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Giving way to pedestrians when turning left

Posted: 27 Jun 2016, 12:45
by jcaley
As we were about to turn from Lawson St (in front of Redfern Station) into little Eveleigh St on our return from LaPas last week, there was a lot of imperious bell ringing. Perhaps it was just to warn the pedestrians flocking across Little Eveleigh St of our imminent approach but it seemed also intended to tell them to get out of the way. When I mentioned to the rider beside me that actually, there is a road rule requiring us to give way to pedestrians in such situations, the reply I got was something like "I didn't know that - that must be an obscure archaic road rule" an I suspect there is widespread ignorance of this rule.
So spread the word, there is a rule 72(3)(b) and it applies to people riding bicycles.
"If the driver is turning left (except if the driver is using a slip lane), the driver must give way to any pedestrian at or near the intersection who is crossing the road the driver is entering."
That means the pedestrian has right of way in this situation. Ring your bell by all means to avoid scaring them but not as a way to tell them to get out of your way.

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Re: Giving way to pedestrians when turning left

Posted: 27 Jun 2016, 13:31
by jonboy
Wow, I've learned something.

I use this route everyday on my commute to and from work and I freely admit to being an imperious bell ringer - behaviour which I will now modify.

Coming the other way, however, I will continue with imperious ringing because the flocks of phone obsessed brethren do meander head down, and without any authority.

But another area I'm really unsure about - and maybe someone can elucidate - is where the footpaths are sometimes raised above the road surface with cobblestones (or not) and I often observe pedestrians walk with impending impunity. Often they have no special markings, e.g. crossing indicators. Are these situations considered to be part of a footpath or a road? Under the regulations do I need to give to way or I can ring my bell imperiously and plough ahead? From memory I think there's one on the way home from Slowies near Erskineville station.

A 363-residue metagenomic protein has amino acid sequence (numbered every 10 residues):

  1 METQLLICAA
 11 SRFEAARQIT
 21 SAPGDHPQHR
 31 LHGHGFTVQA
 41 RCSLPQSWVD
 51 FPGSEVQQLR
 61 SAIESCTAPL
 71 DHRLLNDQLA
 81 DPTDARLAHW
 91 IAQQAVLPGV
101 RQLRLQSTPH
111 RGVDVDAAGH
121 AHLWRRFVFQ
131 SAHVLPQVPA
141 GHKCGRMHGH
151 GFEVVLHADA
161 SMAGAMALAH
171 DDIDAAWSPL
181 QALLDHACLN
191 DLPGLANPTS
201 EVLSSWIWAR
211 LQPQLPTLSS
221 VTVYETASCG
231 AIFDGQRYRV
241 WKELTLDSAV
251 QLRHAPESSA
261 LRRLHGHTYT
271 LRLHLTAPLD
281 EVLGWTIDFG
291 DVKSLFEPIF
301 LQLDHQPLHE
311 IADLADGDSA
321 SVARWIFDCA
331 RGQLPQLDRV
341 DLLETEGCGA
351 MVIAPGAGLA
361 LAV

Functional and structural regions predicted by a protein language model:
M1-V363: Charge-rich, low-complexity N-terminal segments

And on another matter - a police operation tomorrow. So make sure everyone complies with the laws (if you know them!) http://us5.campaign-archive2.com/?u=535 ... 24c05abbdc

Giving way to pedestrians when turning left

Posted: 27 Jun 2016, 14:35
by humanbeing
Thanks John, I too was unaware of this rule but I think my bell ringing is more ardent than anything

Re: Giving way to pedestrians when turning left

Posted: 27 Jun 2016, 17:01
by andrewm
Don't rely on this rule as a pedestrian!

Re: Giving way to pedestrians when turning left

Posted: 27 Jun 2016, 17:06
by jcaley
jonboy wrote:where the footpaths are sometimes raised above the road surface with cobblestones (or not) and I often observe pedestrians walk with impending impunity. Often they have no special markings, e.g. crossing indicators. Are these situations considered to be part of a footpath or a road? Under the regulations do I need to give to way or I can ring my bell imperiously and plough ahead?


Raised, brick paved (like Little Everleigh St) or cobbled surface have no legal significance - they just give users the hint to slow down. Only the zebra stripes or the lines and lanerns at traffic lights designate a pedestrian crossing.

Giving way to pedestrians when turning left

Posted: 28 Jun 2016, 00:06
by Anthony K
My understanding is that the same applies when turning right as well.

http://roadsafety.transport.nsw.gov.au/ ... .pdf#page7


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Re: Giving way to pedestrians when turning left

Posted: 02 Aug 2016, 07:40
by bnej
All turning vehicles must give way to any pedestrian or vehicle on the road they're turning into. Turning left or right makes no difference.

"You must give way to any pedestrians crossing the road into which you are turning."

You should never ring your bell and plough ahead, by all means ring your bell, but if someone is already on the road, they are allowed to cross, and it does you no harm to slow down a bit around people walking. If an accident happens, you're going to hit the ground just as hard no matter who should give way. Walkers on minor roads often rely on the lack of car noise and don't look.